The four strategic risks are:
- We are limited in our ability to lead a coherent Official Statistics System and deliver fit-for-purpose statistics by our current level of organisation capability, which includes people, systems and processes.
- We are not efficient and effective in our production and dissemination of official statistics.
- We lose public trust and confidence in official statistics produced by the department.
- We lose public trust and confidence in the Official Statistics System and its integrity and cohesiveness.
These risks are complex and interrelated, and the steps taken to address them require multiple responses. For example, a wide range of approaches have been developed to address the capability risk, and, in turn, by developing our capability, the magnitude of the other strategic risks should reduce.
Some major investments in recent years are directly tackling these risks over the medium to
- A transformation programme in regard to departmental management and staff has been tackling capability and delivery risks.
- An Official Statistics System programme is setting up and using a new infrastructure for the wider Official Statistics System to improve the quality of all official statistics and access to them, especially Tier 1 statistics.
- Standardisation of systems and processes will improve efficiency and cost effectiveness.
- Initiatives such as Go Stats! and Making More Information Freely Available are improving public understanding of the value of official statistics and are delivering more statistical outputs at no additional cost to the user.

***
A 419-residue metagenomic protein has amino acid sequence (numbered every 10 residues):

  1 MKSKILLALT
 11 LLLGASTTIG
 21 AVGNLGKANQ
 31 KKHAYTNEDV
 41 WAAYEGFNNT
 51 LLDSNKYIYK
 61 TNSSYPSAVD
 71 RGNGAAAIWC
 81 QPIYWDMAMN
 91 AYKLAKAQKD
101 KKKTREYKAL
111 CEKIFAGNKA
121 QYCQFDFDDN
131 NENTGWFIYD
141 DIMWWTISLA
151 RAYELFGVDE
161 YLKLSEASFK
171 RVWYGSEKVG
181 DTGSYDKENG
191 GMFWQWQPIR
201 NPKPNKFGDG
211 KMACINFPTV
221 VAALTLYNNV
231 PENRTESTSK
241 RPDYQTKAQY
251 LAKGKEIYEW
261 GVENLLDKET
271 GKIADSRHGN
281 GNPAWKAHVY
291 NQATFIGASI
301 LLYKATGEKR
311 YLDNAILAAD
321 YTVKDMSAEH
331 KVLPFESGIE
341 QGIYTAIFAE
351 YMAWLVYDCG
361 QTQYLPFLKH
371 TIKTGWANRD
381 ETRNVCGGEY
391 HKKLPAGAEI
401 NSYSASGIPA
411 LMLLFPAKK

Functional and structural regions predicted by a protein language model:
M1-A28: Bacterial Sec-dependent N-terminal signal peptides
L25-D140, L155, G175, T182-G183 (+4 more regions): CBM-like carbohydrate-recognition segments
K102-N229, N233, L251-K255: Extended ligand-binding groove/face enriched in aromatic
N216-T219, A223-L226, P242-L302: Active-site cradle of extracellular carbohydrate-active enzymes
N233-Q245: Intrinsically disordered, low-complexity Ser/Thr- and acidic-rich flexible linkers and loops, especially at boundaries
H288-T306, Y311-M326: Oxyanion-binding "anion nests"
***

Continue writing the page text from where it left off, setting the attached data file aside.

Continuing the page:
Collectively, these investments enable us to work towards maintaining and enhancing public trust and confidence in official statistics. Also, the independence of the Government Statistician remains the cornerstone that enables the public to have trust and confidence in all official statistics published under the Statistics Act 1975.
More specific risk mitigation activities include.
- Board level management and governance structures have been reviewed and adjusted in 2007 with the change of Government Statistician, and will be confirmed during calendar year 2008.
- In 2008, we will continue our cycle of external reviews of the adequacy of our security arrangements.
- Benchmarking studies and performance monitoring have been used as a basis for improving efficiency and cost effectiveness.
- In 2008, we will further our long-term initiative to standardise statistical systems and processes.
- International relationships are drawn upon to help the development and improvement of official statistics.
- The infrastructure for the Official Statistics System has been put in place and is now being used to improve efficiency and access to official statistics, and the future strategy for the Official Statistics System is being updated.
- The Making More Information Freely Available initiative is delivering more statistical outputs at no additional cost to the user.
- A data laboratory provides access to confidentialised microdata for qualified researchers under controlled conditions.
- A respondent load strategy has been developed and will be implemented.